I did it once and ended up scaring the bejesus out of our driver in Shinjuku!
7. Know That Business Cards are Important
Handing out and receiving business cards is a much less casual thing in Japan than it is in most Western countries. In Japan, you always hand a business card over using two hands and, of course, a little bow.
8. Wear Kimonos The Right Way
Kimonos might seem like an article of clothing that you can’t really get wrong. You just put it on, wrap one side in front of the other, and tie, right? Well, sort of. There is huge variation in the types of kimonos that you can wear, with different styles for formal and casual events, or for married and unmarried women. But, like with the tradition of bowing, you don’t need to know all of the specifics.
That would be a whole lot of information to take in, but for now here’s a basic tip: for both women and men, kimonos fold left over right—exactly the opposite of women’s clothing in the US. With some kimonos, you can tell pretty quickly if you’ve put the wrong side on top because it will interrupt the pattern. Regardless, remember: left over right!
9. Use Chopsticks Appropriately
Here’s another one that might take some getting used to: how to use chopsticks. Even once you’ve gotten the form down, there are a few customs to keep in mind.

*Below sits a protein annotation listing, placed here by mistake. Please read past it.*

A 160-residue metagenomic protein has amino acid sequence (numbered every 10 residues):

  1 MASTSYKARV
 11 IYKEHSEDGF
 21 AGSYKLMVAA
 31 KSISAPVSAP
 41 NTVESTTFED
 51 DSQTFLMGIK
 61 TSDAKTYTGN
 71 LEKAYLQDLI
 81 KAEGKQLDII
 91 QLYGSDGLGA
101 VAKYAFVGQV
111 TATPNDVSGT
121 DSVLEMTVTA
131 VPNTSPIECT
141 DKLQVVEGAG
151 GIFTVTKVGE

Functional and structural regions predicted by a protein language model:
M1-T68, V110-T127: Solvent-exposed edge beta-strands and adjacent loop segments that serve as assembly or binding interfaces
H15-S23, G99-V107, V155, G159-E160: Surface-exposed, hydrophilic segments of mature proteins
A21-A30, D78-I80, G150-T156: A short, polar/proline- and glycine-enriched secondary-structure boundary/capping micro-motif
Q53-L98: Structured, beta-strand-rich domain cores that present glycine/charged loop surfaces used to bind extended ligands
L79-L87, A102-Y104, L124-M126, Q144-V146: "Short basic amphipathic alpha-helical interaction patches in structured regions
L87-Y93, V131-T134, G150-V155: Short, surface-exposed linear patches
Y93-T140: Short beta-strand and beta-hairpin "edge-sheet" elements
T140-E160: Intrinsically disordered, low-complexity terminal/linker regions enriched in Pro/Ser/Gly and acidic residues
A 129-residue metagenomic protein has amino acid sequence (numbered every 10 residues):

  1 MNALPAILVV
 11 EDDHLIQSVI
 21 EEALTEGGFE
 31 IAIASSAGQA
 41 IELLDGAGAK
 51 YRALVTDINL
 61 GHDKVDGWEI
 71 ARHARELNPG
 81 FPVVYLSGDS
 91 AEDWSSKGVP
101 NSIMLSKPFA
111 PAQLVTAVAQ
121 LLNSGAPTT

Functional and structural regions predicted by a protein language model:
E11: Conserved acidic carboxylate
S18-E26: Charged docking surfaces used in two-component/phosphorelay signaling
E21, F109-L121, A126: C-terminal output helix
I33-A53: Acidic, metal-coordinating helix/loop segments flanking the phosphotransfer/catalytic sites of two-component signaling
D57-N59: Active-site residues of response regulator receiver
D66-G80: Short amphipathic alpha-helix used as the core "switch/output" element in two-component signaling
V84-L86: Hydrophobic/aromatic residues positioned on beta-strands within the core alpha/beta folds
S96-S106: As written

It’s considered inappropriate to stab or cut food with your chopsticks, or to stick them upright in your food. Putting your chopsticks upright in rice, for example, is associated with funeral traditions.
If you need to break up a large piece of food, like tempura, you can always just lift it with the chopsticks and take a bite off. That might feel silly, but it’s actually more appropriate than stabbing or breaking it up with your chopsticks.
When you’re done eating, you can place your chopsticks in front of you, with the tips facing to the left.
10. Know the Etiquette When Visiting an Onsen (Hot Spring Bath)
If you’re not familiar with public baths, they can be pretty intimidating. Visitors to the traditional public hot springs in Japan bath naked—swimsuits aren’t allowed—which might make you wonder about how hygienic the whole thing is. Not to worry, though! Everyone washes up before they get into the bath.
Once you go to the changing rooms and put your clothes up, you’ll take a small towel with you to the baths. The first thing to do once you get there is wash off at one of the showers. Typically, these showers will be equipped with small stools, movable showerheads, soap, and shampoo, so that you can sit down and wash up before getting into the bath.
After that, you’re good to go! You can get in and out as many times as you like, but the important thing is to wash up and rinse off first.
11. Be Courteous on the Subway
This is a pretty simple one, but it’s worth stating. When you’re riding on the subway in Japan mind your manners. It’s generally best practice to not eat or talk on your phone. Other than that, the usual courtesies apply!
So there you have it: all of the etiquette tips that I would have wanted to know on my first trip to Japan. Hopefully, through learning (and using) these tips, you’ll have gained a little bit of insight into Japanese culture and traditions. The next step? Book that flight!